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Democratic Equality$
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James Lindley Wilson

Print publication date: 2019

Print ISBN-13: 9780691190914

Published to Princeton Scholarship Online: May 2020

DOI: 10.23943/princeton/9780691190914.001.0001

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Equality as a Social Ideal

Equality as a Social Ideal

Chapter:
(p.17) Chapter One Equality as a Social Ideal
Source:
Democratic Equality
Author(s):

James Lindley Wilson

Publisher:
Princeton University Press
DOI:10.23943/princeton/9780691190914.003.0002

This chapter discusses how the ideal of equal status connects to democratic aspirations, and why people should take that ideal seriously. Equality of status constitutes, and is constituted by, relations of an egalitarian kind. When people mutually recognize one another's equal status, they put themselves in an egalitarian relation. However, there are further connections between status equality and egalitarian relations, in that the recognition of equal status in various respects helps promote relationships among citizens free of hierarchy, domination, servility, and the like. These further connections are contingent, depending upon truths of empirical sociology and psychology—about how, in fact, humans tend to respond to certain social conditions, like material or political inequality. A similar structure holds for the ideal of political equality. The shared status of “democratic citizen” is constituted by a range of expectations that regulate institutions and individual practices. That status is properly recognized when institutions and practices meet those expectations. When citizens mutually recognize one another's status, they thereby engage in, and promote, valuable egalitarian political relations.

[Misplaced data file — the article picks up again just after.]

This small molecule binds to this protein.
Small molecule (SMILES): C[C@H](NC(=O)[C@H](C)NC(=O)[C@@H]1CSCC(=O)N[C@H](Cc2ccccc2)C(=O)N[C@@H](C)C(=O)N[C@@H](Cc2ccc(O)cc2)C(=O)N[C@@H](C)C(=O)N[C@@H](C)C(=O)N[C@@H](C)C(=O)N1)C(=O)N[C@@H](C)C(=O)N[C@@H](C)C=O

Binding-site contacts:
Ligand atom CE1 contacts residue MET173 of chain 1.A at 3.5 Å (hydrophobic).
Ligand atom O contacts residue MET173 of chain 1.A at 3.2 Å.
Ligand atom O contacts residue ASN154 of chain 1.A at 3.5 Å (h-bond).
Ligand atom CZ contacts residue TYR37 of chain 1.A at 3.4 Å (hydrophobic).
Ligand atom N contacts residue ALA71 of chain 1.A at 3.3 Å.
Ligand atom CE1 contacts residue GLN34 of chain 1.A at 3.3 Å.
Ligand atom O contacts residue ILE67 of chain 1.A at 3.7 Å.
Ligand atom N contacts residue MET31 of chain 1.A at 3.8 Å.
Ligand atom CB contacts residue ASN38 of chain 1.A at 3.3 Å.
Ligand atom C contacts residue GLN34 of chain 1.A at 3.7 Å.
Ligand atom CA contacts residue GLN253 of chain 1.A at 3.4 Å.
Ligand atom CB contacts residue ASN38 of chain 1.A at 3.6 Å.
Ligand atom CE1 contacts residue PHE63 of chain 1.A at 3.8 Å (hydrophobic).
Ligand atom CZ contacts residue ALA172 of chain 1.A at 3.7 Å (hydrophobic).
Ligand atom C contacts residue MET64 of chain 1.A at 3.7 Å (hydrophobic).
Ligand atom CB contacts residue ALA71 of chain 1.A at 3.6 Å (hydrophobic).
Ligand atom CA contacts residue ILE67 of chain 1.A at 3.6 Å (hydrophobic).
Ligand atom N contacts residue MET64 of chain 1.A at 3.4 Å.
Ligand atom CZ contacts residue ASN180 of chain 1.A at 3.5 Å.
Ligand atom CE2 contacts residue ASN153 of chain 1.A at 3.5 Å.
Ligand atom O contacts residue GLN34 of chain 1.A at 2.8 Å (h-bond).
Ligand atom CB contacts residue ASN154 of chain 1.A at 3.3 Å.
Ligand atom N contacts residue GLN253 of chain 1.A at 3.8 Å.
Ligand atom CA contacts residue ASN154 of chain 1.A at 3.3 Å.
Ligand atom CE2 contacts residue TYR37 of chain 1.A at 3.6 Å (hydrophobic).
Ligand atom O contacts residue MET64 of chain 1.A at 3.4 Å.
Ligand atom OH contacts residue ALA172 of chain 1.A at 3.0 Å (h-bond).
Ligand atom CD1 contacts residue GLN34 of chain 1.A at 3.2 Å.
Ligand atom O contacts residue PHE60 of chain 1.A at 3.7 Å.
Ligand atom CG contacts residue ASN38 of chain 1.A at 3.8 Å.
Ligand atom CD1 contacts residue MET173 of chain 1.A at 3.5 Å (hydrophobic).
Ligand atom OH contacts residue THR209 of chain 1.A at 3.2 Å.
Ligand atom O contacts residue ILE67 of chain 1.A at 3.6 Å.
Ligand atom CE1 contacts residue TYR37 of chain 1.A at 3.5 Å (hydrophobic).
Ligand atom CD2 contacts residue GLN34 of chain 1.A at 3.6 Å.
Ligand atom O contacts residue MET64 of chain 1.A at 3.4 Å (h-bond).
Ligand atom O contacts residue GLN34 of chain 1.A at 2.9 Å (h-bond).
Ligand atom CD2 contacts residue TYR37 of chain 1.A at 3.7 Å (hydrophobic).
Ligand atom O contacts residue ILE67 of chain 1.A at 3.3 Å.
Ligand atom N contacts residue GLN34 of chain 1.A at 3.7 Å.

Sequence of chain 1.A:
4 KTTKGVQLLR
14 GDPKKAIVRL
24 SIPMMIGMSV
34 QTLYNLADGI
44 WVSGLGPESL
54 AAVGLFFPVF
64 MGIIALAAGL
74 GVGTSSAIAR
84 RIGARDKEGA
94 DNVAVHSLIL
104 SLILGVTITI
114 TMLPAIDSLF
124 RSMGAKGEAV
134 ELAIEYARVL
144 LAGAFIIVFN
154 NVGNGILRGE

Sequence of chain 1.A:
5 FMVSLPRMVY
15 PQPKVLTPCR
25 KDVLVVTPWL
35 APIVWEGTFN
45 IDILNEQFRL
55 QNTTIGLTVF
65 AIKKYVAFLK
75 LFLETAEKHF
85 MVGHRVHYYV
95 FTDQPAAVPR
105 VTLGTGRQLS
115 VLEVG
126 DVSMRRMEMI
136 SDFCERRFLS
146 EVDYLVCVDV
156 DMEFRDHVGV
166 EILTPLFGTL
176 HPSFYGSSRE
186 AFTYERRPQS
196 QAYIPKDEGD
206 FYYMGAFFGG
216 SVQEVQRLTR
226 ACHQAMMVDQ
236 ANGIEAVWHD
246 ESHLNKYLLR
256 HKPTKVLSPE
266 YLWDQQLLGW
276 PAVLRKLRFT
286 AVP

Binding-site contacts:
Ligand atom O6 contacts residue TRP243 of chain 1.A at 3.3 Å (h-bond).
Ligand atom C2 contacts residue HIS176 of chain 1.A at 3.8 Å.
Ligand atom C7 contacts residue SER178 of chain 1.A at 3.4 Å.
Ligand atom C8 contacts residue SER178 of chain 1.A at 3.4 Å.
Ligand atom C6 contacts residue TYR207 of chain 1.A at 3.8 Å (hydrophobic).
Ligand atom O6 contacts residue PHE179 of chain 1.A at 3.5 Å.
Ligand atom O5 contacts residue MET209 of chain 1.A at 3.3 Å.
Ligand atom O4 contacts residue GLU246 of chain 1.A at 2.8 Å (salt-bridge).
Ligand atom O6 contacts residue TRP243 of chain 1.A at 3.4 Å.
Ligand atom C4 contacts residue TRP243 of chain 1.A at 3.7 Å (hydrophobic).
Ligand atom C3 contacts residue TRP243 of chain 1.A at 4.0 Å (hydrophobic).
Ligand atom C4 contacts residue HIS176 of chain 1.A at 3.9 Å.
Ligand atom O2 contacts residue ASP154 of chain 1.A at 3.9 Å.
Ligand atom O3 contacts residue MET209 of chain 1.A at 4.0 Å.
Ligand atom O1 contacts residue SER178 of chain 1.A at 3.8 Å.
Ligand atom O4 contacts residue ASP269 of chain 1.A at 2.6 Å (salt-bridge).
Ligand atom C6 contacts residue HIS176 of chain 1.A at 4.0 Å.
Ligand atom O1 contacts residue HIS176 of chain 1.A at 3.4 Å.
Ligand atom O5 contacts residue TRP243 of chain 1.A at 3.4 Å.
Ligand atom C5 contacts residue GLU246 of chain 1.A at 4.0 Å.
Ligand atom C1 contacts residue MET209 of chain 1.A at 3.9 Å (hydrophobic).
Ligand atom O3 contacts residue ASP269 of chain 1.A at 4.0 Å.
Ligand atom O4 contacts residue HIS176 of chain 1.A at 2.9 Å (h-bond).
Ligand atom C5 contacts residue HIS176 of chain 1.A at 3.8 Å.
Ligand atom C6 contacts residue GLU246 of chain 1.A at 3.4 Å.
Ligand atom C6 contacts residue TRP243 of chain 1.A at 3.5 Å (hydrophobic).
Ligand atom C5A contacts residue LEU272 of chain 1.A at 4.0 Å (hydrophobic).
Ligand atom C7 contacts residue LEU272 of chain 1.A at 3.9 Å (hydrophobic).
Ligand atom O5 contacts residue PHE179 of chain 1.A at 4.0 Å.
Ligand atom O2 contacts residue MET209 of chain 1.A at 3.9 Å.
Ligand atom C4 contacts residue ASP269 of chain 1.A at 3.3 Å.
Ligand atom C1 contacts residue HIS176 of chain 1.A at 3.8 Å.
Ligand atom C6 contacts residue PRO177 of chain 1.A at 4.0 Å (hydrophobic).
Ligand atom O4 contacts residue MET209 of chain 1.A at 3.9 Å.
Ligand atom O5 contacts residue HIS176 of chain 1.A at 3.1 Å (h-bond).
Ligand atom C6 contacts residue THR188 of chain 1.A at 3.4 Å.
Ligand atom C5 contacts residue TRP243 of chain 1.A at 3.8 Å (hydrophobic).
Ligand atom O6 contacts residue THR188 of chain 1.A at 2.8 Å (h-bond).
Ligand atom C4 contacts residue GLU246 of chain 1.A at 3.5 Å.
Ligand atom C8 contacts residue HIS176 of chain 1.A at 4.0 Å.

Keywords:   status equality, egalitarianism, citizens, political inequality, political equality, democratic citizen, institutions, egalitarian political relations

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